2001: A Space Odyssey
|2001: A Space Odyssey
|2001: A Space Odyssey
|Country of production
United Kingdom ,
Arthur C. Clarke
Aram Khatchaturian ,
György Ligeti ,
Johann Strauss ,
2001: A Space Odyssey (Original title: 2001: A Space Odyssey ) is a 1968 science fiction film directed by Stanley Kubrick . The screenplay was written by Kubrick and Arthur C. Clarke and is based in part on several of Clarke's short stories, including The Sentinel from 1948 and Encounter at Dawn from 1950. The collaboration also resulted in Clarke's novel 2001: A Space Odyssey , which shortly after Movie was released. The novel differs in details from the film and is much more detailed. Clarke referred to the film when there were deviations in other parts of the series.
The film describes the research trip of five scientists to the planet Jupiter after a mysterious black monolith was discovered which influenced human evolution; The spaceship is controlled using the HAL 9000 on-board computer . The film offers a lot of room for interpretation and deals with the topics of existentialism , human evolution , technology, artificial intelligence and the existence of extraterrestrial life . 2001: A Space Odyssey is known for its physically correct representation of space travel, its groundbreaking special effects and its ambiguous imagery. The film uses the sound and the minimalist dialogue instead of traditional cinematic and narrative techniques, and the film's soundtrack contains numerous pieces of classical music, such as Also sprach Zarathustra by Richard Strauss , On the Beautiful Blue Danube by Johann Strauss II and various works by Composers Aram Chatschaturjan and György Ligeti .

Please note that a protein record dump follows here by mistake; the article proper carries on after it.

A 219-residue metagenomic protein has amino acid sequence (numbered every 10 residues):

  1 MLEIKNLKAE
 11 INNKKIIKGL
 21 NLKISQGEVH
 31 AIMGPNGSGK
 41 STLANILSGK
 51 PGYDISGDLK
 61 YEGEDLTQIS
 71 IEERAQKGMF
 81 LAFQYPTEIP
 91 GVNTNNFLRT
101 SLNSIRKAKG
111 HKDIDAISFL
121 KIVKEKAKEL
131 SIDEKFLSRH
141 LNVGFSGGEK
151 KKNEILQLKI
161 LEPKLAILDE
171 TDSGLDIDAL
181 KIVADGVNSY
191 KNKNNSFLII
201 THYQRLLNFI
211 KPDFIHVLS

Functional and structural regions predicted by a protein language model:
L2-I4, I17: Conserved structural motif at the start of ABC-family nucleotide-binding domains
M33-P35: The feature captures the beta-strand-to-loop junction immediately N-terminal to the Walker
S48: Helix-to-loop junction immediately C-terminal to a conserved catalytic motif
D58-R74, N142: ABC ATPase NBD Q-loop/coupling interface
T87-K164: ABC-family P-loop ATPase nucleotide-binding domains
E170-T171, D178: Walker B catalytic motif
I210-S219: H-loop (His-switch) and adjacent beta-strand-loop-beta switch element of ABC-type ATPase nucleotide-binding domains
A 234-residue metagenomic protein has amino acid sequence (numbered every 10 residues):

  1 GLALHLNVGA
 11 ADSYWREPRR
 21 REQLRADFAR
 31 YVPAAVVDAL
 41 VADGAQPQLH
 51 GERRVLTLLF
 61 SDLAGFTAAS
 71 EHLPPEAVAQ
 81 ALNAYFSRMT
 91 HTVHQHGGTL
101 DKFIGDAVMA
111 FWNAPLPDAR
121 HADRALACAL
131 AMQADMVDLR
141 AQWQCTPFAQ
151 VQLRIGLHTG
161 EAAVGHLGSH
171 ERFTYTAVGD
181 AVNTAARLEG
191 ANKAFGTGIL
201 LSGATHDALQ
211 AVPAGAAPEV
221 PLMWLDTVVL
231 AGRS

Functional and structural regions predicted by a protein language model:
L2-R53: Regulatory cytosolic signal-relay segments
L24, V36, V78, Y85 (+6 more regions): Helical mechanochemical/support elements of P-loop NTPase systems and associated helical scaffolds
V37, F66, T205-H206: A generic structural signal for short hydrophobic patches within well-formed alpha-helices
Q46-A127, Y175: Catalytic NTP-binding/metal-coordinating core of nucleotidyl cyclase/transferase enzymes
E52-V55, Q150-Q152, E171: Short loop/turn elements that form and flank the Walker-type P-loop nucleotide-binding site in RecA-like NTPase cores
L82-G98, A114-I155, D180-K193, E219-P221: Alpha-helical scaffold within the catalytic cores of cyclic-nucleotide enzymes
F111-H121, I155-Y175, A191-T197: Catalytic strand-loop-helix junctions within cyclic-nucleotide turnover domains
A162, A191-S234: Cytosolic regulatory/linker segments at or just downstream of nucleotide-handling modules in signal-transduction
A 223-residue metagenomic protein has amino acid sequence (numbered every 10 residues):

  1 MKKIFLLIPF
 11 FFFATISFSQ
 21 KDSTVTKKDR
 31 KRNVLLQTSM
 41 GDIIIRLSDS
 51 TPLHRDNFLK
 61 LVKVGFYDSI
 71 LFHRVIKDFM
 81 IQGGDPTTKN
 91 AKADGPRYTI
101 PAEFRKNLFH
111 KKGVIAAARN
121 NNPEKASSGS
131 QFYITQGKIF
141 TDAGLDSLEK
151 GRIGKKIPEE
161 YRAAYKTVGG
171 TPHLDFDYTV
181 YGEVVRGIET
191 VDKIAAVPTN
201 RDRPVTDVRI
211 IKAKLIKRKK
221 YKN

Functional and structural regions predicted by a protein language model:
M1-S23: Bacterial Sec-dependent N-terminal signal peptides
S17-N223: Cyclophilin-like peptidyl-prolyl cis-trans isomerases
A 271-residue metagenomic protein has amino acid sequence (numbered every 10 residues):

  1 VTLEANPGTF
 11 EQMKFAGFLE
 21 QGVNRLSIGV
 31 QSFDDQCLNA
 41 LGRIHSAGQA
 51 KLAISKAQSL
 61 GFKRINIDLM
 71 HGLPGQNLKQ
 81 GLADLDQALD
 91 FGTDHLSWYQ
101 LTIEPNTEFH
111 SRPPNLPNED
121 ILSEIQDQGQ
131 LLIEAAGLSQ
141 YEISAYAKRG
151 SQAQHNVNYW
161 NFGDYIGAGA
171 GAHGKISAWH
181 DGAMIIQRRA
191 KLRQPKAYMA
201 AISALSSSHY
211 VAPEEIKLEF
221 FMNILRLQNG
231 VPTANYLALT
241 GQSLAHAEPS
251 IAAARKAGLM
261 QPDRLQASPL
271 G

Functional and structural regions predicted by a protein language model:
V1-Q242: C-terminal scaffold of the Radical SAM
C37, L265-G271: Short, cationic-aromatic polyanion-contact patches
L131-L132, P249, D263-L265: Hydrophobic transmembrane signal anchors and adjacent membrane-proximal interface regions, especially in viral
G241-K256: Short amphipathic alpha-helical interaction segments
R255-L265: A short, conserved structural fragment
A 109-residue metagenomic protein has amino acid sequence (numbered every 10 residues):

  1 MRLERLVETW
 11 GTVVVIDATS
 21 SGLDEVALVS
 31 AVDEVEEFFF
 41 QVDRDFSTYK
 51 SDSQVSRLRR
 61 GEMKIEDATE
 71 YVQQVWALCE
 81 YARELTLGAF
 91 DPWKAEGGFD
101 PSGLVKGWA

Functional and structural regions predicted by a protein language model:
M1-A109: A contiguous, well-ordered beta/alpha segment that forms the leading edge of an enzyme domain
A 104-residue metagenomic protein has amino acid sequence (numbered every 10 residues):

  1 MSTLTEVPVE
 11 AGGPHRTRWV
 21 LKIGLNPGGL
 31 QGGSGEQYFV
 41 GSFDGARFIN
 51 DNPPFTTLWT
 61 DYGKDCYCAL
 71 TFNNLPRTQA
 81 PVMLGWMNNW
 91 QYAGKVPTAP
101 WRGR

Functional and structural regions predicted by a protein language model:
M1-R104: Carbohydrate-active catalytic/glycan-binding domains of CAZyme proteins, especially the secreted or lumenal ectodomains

2001: A Space Odyssey was nominated for four Academy Awards, one of which Kubrick received for directing the visual effects . The film is now widely regarded as one of the greatest and most influential films of all time, and the American Film Institute voted the film the number one best science fiction film of all time in 2008.
The film begins with a three-minute music sequence from György Ligeti's Atmosphères to a completely black image, which is usually left out on television broadcasts. The first thing the viewer gets to see is the logo of the production company Metro-Goldwyn-Mayer . In the following scene the moon, earth and sun are in conjunction . The sun rises and the opening credits are faded in. The scene is accompanied by the introduction from Also sprach Zarathustra by Richard Strauss . The rest of the film can be divided into four acts , each act (with the exception of the second) is announced beforehand with an intertitle .
Dawn of Man
A group of pre-humans in the African savannah. Their everyday life is determined by hardship and the struggle for bare survival: a leopard kills a member of the group, conspecifics of a rival clan drive the group from their watering hole.